On Saturday, members of the London Bus Rank-and-File Committee (LBRFC) visited Tottenham and Palmers Green bus garages to speak with drivers about the below-inflation pay deal agreed between Unite and bus operator Arriva London North.
The deal was passed in a ballot last Thursday, following a campaign by Unite to “fully recommend” the company offer. While 701 drivers voted to accept, 533 voted against. At Tottenham and Palmers Green, the drivers voted the deal down by 146 to 85 at Tottenham, and 174 to 18 at Palmers Green.
The LBRFC called for a No vote in a statement circulated on WhatsApp groups.
Drivers at both garages were scathing of the deal and spoke angrily of Unite’s collusion with the bus operators. The 11 percent figure is well below RPI inflation of 12.3 percent, which is expected to rise further due to energy price hikes and the collapse of the pound that will make imports more expensive.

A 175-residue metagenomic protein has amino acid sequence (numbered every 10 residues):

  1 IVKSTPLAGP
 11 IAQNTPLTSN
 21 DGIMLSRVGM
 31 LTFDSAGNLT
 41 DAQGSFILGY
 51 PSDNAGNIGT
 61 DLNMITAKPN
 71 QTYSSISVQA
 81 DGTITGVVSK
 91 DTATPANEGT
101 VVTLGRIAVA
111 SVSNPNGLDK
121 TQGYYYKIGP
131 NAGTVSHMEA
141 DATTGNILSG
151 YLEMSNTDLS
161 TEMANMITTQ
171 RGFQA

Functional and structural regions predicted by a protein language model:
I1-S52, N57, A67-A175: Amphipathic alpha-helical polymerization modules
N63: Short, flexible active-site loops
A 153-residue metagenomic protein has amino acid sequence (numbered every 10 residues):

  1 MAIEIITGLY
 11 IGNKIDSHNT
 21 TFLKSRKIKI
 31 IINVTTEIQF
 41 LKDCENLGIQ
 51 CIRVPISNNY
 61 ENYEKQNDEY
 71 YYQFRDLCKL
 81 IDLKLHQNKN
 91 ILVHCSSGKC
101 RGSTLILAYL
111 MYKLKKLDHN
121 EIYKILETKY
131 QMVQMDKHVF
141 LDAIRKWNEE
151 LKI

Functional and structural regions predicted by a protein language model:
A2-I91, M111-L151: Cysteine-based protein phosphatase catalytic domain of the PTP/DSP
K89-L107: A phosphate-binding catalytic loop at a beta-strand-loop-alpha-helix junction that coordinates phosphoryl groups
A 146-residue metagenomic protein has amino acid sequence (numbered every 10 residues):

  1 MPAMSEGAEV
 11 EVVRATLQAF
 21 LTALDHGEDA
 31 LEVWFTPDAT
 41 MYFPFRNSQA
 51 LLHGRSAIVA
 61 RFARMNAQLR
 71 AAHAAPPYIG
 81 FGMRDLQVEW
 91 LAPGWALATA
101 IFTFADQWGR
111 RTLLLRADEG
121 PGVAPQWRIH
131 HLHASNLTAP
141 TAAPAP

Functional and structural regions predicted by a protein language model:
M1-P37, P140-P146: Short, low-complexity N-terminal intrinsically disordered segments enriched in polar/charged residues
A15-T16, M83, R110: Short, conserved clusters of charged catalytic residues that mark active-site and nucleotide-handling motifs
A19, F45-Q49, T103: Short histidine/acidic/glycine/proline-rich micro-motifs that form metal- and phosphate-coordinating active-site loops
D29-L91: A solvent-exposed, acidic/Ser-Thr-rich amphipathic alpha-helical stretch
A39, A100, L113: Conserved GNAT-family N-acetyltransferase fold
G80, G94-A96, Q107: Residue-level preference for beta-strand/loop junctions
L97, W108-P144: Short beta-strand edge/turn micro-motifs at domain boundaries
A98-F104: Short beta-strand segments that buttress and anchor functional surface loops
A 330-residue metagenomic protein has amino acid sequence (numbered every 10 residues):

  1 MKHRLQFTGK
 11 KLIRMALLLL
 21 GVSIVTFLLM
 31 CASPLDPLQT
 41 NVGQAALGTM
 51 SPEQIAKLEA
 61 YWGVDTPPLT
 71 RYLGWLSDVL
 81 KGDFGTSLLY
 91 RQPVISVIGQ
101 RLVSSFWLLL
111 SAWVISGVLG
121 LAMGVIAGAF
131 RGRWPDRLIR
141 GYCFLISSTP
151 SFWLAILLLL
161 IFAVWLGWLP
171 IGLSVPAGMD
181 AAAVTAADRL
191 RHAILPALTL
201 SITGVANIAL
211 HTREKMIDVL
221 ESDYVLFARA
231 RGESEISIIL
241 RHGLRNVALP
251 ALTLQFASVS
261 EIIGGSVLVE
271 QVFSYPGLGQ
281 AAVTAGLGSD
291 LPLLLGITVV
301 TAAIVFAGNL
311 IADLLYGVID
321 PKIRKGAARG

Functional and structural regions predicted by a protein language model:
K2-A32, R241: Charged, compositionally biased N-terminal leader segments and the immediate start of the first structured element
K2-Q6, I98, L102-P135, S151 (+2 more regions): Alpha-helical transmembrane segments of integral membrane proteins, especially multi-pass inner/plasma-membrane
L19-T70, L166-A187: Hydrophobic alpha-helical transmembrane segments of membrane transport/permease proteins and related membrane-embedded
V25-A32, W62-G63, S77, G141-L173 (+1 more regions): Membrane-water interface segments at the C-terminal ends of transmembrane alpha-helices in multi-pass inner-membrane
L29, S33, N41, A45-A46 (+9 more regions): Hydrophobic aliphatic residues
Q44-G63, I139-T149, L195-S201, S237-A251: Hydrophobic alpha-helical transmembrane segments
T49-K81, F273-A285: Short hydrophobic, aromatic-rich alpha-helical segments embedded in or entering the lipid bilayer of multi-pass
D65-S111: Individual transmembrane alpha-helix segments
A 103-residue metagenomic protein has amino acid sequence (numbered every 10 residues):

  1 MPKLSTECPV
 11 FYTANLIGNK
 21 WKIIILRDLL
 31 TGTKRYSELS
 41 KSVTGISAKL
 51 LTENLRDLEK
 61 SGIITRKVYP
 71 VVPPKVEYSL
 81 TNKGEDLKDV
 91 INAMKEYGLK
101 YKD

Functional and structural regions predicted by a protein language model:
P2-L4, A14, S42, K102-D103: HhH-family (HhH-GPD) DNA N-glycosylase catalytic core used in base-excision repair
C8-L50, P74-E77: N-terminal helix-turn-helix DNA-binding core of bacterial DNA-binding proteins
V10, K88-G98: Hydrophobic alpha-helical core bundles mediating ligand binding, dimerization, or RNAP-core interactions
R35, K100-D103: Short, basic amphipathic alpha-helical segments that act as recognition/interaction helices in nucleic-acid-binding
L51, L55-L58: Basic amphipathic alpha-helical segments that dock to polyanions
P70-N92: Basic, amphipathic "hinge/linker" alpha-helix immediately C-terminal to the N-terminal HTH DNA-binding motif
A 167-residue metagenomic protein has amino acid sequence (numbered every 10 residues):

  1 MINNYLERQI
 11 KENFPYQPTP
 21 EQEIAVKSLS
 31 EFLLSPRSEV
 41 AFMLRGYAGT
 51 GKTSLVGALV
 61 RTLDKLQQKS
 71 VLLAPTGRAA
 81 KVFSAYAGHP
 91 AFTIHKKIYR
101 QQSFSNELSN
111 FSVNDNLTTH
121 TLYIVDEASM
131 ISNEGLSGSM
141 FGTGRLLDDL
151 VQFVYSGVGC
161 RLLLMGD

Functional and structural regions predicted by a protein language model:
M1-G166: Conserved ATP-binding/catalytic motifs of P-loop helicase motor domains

A Tottenham driver said, “We have been left behind all these years. I have been in the job for 15 years and this deal is also a pay cut. It’s not good enough. I do not understand why this always happens. Whether it’s back handers, is it something else? I do not know. How much have my wages gone up in 15 years? Nothing compared to the bosses and company profits. They give you a little pay rise but then change the rules to work longer, shorter breaks, and they get their money back always. It’s ridiculous. The union does not take responsibility for this, yet they agree to it.”
Another driver explained, “I voted against the deal because we had these companies where we wanted them. We all voted to strike. Not just us, but all bus companies. We were all together. While it’s a large pay rise, it is still below inflation, so it’s a pay cut. But you try telling that to new drivers coming through the door. They got 11 percent and that sounds good to them. But drivers at this garage and Palmers Green voted no.
“The other garages voted to accept because they were influenced by the union more than we were, and the 11 percent sounds good. Also, they have a lot of new drivers from Stagecoach and other companies that pay less. We are always militant. We are a big garage. We have drivers from all over the world and we all talk to each other. The other garages are small and that might be why it’s different.